Upside down world

June 1, 2007

I have just come across Upside down world,

an online magazine uncovering activism and politics in Latin America. Founded in 2003,  it is made up of work from writers, activists, artists and regular citizens from around the globe who are interested in flipping the world upside down…or right side up. Upside Down World provides concerned global citizens with independent reporting on Latin American social movements and governments that have refused to prostrate themselves to the interests of corporate globalization, and instead have focused their work on addressing the needs of the people.

There are some very interesting articles posted, from all corners of Latin America and on a variety of topics-

From Bolivia’s gas conflicts to worker-run factories in Argentina, from Guatemalan resistance to mining to the new political process in Venezuela .

They have just published an article on the Goldcorp mine in Honduras, something I have posted about before(here and here).  Here are some excerpts from the article:

The results of the latest water quality and health study, which was released on February 7th of this year (2007), show that water sources -including a domestic use well built by the company- have higher levels of copper and iron than even the generous amounts allowed by the World Bank guidelines for open pit mining areas… of the ten local people to have had their blood sampled, every single one has quantities of lead and arsenic in their blood at a level considered “very dangerous” by the World Health Organization (WHO).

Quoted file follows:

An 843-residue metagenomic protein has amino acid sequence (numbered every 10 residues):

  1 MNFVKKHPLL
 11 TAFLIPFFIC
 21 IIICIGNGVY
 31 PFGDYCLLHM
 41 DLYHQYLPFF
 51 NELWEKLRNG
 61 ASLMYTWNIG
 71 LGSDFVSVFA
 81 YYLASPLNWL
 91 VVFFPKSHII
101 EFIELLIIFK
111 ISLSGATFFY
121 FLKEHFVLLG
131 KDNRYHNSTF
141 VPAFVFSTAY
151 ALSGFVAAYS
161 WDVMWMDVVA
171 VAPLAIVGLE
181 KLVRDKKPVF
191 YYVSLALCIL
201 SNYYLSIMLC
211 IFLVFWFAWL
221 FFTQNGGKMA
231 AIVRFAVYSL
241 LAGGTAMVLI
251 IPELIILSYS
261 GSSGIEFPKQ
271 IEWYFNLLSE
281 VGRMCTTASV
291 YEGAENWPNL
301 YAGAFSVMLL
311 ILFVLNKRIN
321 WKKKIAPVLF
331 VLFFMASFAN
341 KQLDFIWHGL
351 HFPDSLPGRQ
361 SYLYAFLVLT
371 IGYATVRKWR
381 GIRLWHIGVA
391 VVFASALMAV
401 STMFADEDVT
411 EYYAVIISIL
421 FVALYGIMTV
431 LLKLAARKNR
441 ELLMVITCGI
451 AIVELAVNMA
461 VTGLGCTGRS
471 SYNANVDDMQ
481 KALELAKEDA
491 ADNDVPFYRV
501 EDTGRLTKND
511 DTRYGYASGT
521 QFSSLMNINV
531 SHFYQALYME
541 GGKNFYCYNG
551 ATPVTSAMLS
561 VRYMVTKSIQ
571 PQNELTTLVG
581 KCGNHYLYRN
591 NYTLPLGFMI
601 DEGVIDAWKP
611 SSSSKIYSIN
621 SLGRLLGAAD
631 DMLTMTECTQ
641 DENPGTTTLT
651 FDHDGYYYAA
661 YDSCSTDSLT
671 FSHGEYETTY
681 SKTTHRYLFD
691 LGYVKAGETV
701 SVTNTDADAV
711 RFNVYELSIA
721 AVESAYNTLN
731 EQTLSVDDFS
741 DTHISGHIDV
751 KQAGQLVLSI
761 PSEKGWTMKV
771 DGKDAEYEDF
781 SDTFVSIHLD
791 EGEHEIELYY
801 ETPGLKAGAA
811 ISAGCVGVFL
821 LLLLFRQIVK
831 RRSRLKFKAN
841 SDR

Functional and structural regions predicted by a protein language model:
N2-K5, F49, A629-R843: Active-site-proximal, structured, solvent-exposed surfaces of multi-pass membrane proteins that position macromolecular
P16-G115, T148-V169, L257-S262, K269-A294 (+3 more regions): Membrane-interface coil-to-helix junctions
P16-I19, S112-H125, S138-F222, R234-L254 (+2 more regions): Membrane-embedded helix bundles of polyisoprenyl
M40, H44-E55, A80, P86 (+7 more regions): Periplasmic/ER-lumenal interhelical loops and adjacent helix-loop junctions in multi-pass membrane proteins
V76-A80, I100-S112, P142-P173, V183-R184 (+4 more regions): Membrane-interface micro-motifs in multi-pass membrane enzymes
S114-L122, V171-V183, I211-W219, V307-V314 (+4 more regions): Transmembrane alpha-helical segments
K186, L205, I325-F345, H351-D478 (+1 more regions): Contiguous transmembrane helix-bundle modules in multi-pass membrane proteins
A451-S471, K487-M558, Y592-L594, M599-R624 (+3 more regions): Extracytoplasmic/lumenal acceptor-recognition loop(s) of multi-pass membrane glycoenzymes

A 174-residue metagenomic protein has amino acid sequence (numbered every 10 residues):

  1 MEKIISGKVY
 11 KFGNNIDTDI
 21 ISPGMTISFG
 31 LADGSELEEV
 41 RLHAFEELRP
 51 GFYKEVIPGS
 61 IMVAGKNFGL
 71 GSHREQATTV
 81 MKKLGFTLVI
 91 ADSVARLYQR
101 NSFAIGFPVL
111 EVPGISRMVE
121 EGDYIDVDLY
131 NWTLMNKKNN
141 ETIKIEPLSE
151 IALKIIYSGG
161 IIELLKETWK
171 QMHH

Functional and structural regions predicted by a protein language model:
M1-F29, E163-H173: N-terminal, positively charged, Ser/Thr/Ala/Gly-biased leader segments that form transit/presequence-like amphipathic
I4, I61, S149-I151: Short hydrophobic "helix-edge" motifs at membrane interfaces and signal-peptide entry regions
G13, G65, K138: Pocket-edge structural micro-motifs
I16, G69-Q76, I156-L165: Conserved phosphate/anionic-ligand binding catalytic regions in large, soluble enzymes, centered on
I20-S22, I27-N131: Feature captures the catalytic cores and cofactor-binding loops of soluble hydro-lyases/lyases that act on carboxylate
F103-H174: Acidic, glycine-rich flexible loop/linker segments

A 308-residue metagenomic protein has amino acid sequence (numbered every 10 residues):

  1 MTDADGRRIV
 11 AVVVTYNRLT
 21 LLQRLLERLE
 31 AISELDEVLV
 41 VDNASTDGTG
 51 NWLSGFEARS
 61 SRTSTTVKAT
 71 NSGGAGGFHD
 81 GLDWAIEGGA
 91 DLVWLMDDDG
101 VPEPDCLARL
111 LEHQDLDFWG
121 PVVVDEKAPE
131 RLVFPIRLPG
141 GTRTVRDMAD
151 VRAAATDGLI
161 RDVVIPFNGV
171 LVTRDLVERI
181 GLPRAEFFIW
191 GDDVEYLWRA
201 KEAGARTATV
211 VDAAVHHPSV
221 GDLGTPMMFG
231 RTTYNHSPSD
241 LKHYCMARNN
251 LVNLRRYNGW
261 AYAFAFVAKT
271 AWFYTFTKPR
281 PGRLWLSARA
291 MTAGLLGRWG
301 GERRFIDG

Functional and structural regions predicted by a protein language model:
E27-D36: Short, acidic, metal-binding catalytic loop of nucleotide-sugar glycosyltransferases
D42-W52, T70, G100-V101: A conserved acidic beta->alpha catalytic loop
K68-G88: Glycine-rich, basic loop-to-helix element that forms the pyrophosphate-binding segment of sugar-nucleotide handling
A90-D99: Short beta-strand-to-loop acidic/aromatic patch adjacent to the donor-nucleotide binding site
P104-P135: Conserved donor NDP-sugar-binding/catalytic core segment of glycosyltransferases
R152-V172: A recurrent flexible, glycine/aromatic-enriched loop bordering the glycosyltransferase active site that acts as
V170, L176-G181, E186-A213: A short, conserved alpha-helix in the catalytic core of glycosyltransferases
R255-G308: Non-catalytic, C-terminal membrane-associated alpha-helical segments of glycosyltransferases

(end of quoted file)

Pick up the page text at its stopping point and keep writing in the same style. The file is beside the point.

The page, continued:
Leslie Yaritza Perez hasn’t given up on waiting for the day when her baby, 18 month old Carla, will start walking. Carla still can’t support her body weight, and has little control over her legs… Carla’s father works at the mine, and their family home in Palo Ralo is a stone’s throw away from where the company built a well for the displaced community, which was later found to be contaminated with arsenic.

Honduran mining law stipulates that mining concessions can be cancelled if the mining activity “affects or damages water, air, flora, fauna, the community and the general ecosystem.” The government, led by President Manuel Zelaya, has shown little will to back the concerns of the communities and suspend Goldcorp’s concession in Honduras… For now, the battle lines have been drawn. Communities dealing with illness and water contamination, which is affecting their children more than anyone else, are on one side. Goldcorp, a major gold company waging an expensive public relations campaign is on the other.

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